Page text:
July 13, 2010
Today’s New York Times has an opinion piece by Brent Staples on plagiarism. He deplores plagiarism, and notes it is on the rise, but his focus is not on ethics but on learning. He quotes David Pritchard, a physics professor at M.I.T.: “the big sleeping dog here is not the moral issue. The problem is that kids don’t learn if they don’t do the work.” Pritchard has seen that M.I.T. students who copy answers from others “fall behind in understanding and become significantly more likely to fail.”
At Earlham we tend to focus on the ethical dimension of plagiarism. “Principles and Practices,” the document that guides conduct in the Earlham community, has this to say about the subject in the section on integrity: “Academic integrity is particularly important in educational communities. These communities rely on all of their members pursuing truth honestly, scrupulously crediting the work of others, and taking credit only for one’s own work and discoveries.” Our policy on academic integrity is here.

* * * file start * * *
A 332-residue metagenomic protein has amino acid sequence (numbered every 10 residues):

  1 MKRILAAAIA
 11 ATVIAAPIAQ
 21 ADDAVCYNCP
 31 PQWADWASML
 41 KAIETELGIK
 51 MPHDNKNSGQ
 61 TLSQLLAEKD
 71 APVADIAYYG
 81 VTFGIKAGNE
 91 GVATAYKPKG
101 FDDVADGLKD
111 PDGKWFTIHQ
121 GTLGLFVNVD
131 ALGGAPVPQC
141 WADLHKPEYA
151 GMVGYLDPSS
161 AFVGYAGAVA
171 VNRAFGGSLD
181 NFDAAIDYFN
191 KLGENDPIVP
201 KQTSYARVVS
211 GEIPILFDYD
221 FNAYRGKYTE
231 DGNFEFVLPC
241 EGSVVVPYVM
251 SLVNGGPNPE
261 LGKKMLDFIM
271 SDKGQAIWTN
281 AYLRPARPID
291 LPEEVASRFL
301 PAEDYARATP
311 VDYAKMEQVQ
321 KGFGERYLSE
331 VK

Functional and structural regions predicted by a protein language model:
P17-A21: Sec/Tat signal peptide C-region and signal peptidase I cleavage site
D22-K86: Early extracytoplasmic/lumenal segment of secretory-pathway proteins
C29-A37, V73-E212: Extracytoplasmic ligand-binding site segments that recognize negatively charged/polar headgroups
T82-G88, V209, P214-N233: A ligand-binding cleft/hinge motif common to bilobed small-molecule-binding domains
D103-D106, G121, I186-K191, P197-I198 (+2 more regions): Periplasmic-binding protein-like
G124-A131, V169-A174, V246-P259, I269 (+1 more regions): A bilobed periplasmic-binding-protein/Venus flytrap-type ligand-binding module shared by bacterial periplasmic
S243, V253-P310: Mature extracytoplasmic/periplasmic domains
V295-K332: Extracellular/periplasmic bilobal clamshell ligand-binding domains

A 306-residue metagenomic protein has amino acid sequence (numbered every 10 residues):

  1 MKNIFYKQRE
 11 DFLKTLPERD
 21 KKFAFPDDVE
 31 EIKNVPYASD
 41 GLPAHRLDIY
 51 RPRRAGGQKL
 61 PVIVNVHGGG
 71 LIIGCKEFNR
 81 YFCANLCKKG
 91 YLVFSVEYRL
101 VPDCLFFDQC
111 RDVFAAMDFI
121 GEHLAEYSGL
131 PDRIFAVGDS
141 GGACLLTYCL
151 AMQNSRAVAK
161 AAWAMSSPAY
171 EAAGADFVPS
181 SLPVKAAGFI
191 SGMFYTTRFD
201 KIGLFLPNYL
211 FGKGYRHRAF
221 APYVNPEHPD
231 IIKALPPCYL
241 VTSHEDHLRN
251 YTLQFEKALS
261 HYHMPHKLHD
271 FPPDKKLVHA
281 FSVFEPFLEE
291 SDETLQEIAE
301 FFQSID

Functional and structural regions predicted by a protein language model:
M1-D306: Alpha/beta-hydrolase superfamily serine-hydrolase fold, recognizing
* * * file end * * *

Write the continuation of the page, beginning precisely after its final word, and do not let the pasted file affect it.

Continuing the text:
It is an ethical issue, and Staples brushes by that too quickly. But he is right to address it as an issue of learning as well. It is engagement with material, working through problems yourself, that induces learning. He attributes the rise in plagiarism to changes in technology.
“If we look closely at plagiarism as practiced by youngsters, we can see that they have a different relationship to the printed word than did thegenerations before them. When many young people think of writing, they don’t think of fashioning original sentences into a sustained thought. They think of making something like a collage of found passages and ideas from the Internet. …. This habit of mind is already pervasive in the culture and will be difficult to roll back. But parents, teachers and policy makers need to understand that this is not just a matter of personal style or generational expression. It’s a question of whether we can preserve the methods through which education at its best teaches people to think critically and originally.”
He is hardly the first to make that connection, but I’m not convinced that’s the sole or even main cause. We have to be sure as teachers that we are clear about our exectations, and that the work we assign our students clearly puts the focus on their doing work from which they will learn as they do it.